Earlier this fall, Walter Isaacson published a biography of former Apple CEO Steve Jobs. Among the most interesting tidbits in the book, from a tech perspective, was the revelation that Jobs, immediately prior to his death, was working on an Apple television, now colloquially called the iTV.
"I’d like to create an integrated television set that is completely easy to use," Jobs told Isaacson. "It would be seamlessly synced with all of your devices and with iCloud. It will have the simplest user interface you could imagine. I finally cracked it." At the time, Bloomberg reported that the iTV launch was being overseen by Jeff Robbin, the same guy who helped build both the iPod and the iTunes store.
Unsurprisingly, Apple issued no formal comment on the iTV. But according to the Guardian, the Apple iTV is very real, and possibly nearing production. In an article filed on Saturday, Julliete Garside writes that Sharp, the Japanese technology giant, will handle the displays on the new iTVs – caveat: iTV is a nickname coined in the blogosphere, and by no means a working title – and estimates that the device will hit in the "second half of 2012."
Garside's chief source is Peter Misek, an analyst at Jefferies, a US investment bank. Not only does Misek believe the iTV is imminent, he also indicates that the rest of the market has begun to adjust accordingly. "Other TV manufacturers have begun a scrambling search to identify what iTV will be and do," Misek says. "They hope to avoid the fate of other industries and manufacturers who were caught flat-footed by Apple."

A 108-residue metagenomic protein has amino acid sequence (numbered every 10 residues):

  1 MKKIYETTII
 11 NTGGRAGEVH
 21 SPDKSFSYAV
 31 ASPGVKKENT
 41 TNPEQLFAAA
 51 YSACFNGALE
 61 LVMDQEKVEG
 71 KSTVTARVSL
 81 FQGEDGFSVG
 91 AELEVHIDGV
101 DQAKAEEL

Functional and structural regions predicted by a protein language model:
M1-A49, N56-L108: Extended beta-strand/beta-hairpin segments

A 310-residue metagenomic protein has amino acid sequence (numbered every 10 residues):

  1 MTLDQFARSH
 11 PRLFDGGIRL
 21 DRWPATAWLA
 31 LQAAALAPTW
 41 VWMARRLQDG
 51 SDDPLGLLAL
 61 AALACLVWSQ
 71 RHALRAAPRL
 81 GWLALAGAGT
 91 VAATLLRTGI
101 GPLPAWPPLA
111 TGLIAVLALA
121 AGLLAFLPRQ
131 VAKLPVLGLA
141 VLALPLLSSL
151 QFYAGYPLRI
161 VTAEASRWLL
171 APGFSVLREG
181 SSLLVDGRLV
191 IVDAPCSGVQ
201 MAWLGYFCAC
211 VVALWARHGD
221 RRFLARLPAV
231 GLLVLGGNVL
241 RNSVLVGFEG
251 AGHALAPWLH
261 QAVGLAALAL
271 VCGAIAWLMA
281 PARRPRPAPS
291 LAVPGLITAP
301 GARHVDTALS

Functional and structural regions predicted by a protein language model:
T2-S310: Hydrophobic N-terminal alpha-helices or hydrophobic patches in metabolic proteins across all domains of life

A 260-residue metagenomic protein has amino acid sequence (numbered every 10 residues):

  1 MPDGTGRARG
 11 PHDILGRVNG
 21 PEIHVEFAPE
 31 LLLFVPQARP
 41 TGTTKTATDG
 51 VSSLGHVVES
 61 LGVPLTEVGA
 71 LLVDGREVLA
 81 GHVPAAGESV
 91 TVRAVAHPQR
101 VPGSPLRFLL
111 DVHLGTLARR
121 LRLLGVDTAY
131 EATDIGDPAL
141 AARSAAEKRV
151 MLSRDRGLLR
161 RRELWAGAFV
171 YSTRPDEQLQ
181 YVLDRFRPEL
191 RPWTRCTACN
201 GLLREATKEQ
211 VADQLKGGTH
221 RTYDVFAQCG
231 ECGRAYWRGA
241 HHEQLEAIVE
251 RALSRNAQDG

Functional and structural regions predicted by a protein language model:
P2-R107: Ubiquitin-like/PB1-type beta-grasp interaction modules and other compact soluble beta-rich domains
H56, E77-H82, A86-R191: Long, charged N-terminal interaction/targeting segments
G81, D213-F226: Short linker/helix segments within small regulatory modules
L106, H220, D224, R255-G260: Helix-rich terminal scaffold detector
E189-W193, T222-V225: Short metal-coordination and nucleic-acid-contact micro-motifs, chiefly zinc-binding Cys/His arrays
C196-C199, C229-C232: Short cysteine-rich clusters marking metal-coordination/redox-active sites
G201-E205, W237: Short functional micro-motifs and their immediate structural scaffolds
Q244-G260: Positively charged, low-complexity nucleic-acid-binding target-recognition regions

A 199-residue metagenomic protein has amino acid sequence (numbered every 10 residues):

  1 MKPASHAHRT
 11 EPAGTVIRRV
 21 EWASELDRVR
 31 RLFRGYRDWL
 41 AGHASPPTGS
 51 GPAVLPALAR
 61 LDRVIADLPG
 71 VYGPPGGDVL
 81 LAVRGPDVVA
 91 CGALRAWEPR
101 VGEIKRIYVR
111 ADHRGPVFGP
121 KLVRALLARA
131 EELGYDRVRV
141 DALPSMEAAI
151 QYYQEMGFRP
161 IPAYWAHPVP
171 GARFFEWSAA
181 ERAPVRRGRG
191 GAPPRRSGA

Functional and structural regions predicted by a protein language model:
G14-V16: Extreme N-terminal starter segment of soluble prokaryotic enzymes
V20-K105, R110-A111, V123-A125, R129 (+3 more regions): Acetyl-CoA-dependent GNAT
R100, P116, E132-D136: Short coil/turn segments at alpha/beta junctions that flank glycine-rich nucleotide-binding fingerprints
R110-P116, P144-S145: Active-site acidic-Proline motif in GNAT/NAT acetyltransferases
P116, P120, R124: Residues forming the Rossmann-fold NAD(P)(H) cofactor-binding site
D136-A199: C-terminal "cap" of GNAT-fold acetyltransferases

So is this the real deal? Well, possibly, although as plenty of tech pundits have scrambled to point out, an Apple iTV is far from a guaranteed success. Consider, for instance, the sheer amount of cheap, powerful television sets being produced today. Whereas Apple created its own product categories with the iPod and iPad, with the iTV, they would be vying against a cadre of established, well-entrenched players.
"I’m not saying that Apple should give up on a television product," Scott Raymond of ZDNet wrote recently. "I simply think that they should focus on an expanded product built on the existing Apple TV platform. Make it bigger. Add [recording] capabilities. Put Siri in it. Then allow it to be plugged into a TV of our own choosing. The market for televisions is huge because there are so many different categories that consumers want, based on size, location, affordability, and so forth."
In an interesting wrinkle, if an iTV does arrive next year, it might vie against a similar product from Microsoft. Last week, Matt Hickey of the Daily reported that Microsoft was actively seeking to incorporate its Kinect motion-sensing technology into a new television set, possibly with the help of Vizio and Sony.
"A Kinect-enabled TV would most likely network with local PCs running the next version of Windows and also allow for gesture-based TV control (think: waving your arm to turn the set off)," Hickey wrote. So Microsoft ropes in Vizio and Sony, and Apple ropes in Sharp, and Microsoft and Apple go head to head in a next-generation-TV-set-Battle-Royale. Sounds like fun.